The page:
Her family is from Tonga, the South Pacific island chain, but she was born in Salt Lake City, a Mormon Pacific Islander living on the city’s west side, the middle child among seven girls, who titled her college honors thesis “Nourishing the Space Between.”

One way or another, Moana Uluave-Hafoka has lived her whole life in the “space between.” She works there now, too.

First hired as a community liaison for Mayor Jackie Biskupski, she was promoted in December to serve as the mayor’s adviser for diversity and human rights policy and community outreach — the office’s go-between with a constellation of marginalized constituencies.

“I often tell people, ‘Where else could a Tongan girl from the west side be at a policy level in Utah?’ There isn’t any other place that I’d be allowed this opportunity,” she said in a recent interview.

“But at the very same time, I grew up here, and I know the real divisions that are the east-west divisions,” she added. “Growing up as just who I was — being Tongan, a woman, and my parents were and still are from the working class — my experience has also taught me that things in life aren’t fair. There are real opportunities to make them fair, but that doesn’t necessarily mean we’re there yet.”

Making things fair, or at least fairer, for Salt Lake City’s underserved, underrepresented populations is what her job is about, a role whose mission has been expanded and now reaches out to ethnic and racial minorities, people with disabilities, the LGBTQ community, young people, refugees and immigrants — documented or otherwise.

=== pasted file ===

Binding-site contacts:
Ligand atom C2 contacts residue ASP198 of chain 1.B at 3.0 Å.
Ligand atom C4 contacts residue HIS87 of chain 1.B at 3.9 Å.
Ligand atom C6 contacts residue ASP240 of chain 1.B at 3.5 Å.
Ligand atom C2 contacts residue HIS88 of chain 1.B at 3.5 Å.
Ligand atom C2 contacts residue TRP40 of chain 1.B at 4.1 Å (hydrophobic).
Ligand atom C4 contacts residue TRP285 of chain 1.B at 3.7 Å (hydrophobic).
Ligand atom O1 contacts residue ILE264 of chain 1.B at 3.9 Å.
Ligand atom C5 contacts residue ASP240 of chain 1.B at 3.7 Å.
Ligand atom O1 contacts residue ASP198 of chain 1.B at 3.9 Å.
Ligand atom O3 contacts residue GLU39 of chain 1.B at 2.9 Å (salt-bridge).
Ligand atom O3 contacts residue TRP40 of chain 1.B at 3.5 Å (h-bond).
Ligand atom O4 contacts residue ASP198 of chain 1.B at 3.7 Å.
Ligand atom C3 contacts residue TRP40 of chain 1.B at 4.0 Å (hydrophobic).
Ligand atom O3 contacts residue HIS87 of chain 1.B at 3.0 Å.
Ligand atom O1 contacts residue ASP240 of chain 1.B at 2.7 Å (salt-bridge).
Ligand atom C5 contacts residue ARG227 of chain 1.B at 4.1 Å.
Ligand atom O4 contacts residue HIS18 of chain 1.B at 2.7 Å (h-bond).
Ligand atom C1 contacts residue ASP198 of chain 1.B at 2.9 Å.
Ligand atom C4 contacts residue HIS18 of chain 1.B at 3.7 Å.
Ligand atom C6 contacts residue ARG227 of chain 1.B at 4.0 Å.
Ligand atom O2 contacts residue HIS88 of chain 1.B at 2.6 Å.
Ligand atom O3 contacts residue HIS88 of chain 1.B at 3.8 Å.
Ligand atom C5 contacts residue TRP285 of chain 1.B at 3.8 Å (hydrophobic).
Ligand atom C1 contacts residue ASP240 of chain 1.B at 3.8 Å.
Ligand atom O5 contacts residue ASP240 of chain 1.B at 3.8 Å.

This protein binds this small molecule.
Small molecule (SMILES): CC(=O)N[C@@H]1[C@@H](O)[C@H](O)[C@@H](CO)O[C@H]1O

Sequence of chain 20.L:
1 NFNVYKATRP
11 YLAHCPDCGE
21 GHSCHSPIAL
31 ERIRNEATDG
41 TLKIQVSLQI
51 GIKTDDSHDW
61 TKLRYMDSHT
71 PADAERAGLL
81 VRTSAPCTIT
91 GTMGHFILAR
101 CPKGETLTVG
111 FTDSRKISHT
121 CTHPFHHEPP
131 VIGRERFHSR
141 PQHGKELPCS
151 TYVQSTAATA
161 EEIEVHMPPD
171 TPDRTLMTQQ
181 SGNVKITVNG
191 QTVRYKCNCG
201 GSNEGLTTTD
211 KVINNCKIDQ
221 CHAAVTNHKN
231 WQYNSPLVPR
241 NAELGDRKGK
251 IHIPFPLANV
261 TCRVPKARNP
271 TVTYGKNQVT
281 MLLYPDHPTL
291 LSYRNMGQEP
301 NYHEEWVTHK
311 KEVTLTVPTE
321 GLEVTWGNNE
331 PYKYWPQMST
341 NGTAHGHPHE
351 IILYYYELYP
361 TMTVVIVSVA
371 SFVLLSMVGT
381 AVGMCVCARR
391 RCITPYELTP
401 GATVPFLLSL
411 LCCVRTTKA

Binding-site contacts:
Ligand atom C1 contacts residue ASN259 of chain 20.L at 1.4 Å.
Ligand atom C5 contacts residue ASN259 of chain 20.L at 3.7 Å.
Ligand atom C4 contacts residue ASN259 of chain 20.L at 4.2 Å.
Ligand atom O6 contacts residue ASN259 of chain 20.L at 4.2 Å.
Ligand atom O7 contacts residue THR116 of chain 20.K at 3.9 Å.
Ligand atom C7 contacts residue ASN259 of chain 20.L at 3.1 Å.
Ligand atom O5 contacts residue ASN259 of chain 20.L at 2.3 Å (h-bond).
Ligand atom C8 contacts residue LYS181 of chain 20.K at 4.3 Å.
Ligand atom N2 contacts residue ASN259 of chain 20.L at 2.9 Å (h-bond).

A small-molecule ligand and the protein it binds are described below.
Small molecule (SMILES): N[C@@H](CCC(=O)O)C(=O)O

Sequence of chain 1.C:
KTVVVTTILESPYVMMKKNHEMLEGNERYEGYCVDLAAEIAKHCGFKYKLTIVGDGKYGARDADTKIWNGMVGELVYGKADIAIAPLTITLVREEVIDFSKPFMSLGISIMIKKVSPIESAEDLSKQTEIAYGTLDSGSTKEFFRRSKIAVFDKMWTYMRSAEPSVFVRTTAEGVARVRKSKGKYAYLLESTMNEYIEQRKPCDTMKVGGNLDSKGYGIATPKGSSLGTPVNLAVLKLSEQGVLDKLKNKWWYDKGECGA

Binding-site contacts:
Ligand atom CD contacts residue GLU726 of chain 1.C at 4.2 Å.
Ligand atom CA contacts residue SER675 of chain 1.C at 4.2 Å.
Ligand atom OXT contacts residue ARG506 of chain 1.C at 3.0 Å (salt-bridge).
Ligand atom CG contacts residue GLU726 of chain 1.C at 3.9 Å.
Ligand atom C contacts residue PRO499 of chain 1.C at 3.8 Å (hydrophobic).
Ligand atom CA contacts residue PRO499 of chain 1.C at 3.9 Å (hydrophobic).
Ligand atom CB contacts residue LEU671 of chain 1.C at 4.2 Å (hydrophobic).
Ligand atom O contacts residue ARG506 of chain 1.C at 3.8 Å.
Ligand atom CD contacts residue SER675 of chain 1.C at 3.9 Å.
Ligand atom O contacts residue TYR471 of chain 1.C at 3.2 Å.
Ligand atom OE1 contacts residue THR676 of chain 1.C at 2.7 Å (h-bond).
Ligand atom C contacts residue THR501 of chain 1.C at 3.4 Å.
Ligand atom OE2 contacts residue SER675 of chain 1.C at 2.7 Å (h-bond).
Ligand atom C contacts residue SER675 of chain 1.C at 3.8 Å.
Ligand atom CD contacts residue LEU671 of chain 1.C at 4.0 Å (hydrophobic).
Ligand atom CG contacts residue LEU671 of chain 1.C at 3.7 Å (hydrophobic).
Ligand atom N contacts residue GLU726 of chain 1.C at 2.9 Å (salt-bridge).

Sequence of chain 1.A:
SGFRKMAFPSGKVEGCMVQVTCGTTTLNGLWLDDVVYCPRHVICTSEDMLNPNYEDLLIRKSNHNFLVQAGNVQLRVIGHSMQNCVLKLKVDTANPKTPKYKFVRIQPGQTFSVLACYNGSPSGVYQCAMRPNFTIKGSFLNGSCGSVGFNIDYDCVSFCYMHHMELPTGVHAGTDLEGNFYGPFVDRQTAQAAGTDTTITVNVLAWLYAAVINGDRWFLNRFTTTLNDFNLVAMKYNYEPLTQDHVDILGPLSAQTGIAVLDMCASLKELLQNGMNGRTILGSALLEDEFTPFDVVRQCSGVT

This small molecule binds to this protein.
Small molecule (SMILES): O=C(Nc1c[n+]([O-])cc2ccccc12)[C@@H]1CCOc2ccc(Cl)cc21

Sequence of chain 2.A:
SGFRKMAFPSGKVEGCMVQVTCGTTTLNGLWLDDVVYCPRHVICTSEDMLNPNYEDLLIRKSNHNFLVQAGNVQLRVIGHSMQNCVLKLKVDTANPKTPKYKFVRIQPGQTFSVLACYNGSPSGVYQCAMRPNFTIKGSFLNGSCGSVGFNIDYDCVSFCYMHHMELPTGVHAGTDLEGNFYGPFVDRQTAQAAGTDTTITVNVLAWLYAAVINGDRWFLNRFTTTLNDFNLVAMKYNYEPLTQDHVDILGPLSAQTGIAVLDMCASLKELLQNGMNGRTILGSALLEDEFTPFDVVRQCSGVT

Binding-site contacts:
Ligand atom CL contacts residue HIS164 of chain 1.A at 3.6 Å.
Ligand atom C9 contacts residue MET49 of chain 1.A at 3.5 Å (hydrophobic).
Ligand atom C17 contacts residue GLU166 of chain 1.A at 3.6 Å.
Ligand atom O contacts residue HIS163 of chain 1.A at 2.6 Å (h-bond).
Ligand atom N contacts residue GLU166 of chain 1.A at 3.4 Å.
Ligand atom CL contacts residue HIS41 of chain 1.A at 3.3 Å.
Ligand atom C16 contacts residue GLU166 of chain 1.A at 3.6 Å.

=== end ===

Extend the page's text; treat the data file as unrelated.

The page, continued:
“I know it’s huge, and I’m only one person, she said. “And that’s why I think it’s so important to me to go and reach out to other organizations that already exist. I’m the first to say I know many things, but I don’t know everything.”

It’s not just reaching out to such groups, but ensuring city policies and programs are operating, or being crafted, with these diverse communities in mind. That means being sensitive and responsive to outside sensibilities and finding “mechanisms for bringing those folks in” to policy discussion and implementation.

One minor but edifying example of cultural obstacles: city signs that tell drivers not to idle their cars to limit air pollution.

“In some languages, like Tongan, there’s no translation for idle,” she said. “People are like, ‘What does that mean?’ ”

“She’s been working in the community since she was a young gal,” said Blake Perez, who interacted with Uluave-Hafoka when he headed the Rose Park Community Council. She also worked with him in organizing the University of Utah Bennion Center’s Legacy of Lowell community service day last September. He called her “a great candidate” for her new job.

“She was such an outstanding community liaison during my time at Rose Park that I just want to help her succeed,” Perez said. She’s a down-to-earth person — very approachable, very warm, doesn’t get wrapped up in a lot of jargon.”

Remembering the people who helped

Raised in the city’s Glendale neighborhood, she was the first daughter in her family to be born in Salt Lake City when her parents arrived here 30 years ago, drawn by their LDS faith and a desire to buy a home and build a life. For Tongans, it’s not an uncommon move: The Salt Lake Valley is home to 1 in 4 of all Tongans living in the U.S., mostly due to the church connection.

Besides their strong faith, her parents placed high value on education, civic involvement and community engagement — the young Moana went in tow with them to countless community meetings, something she now does with her 2-year-old daughter.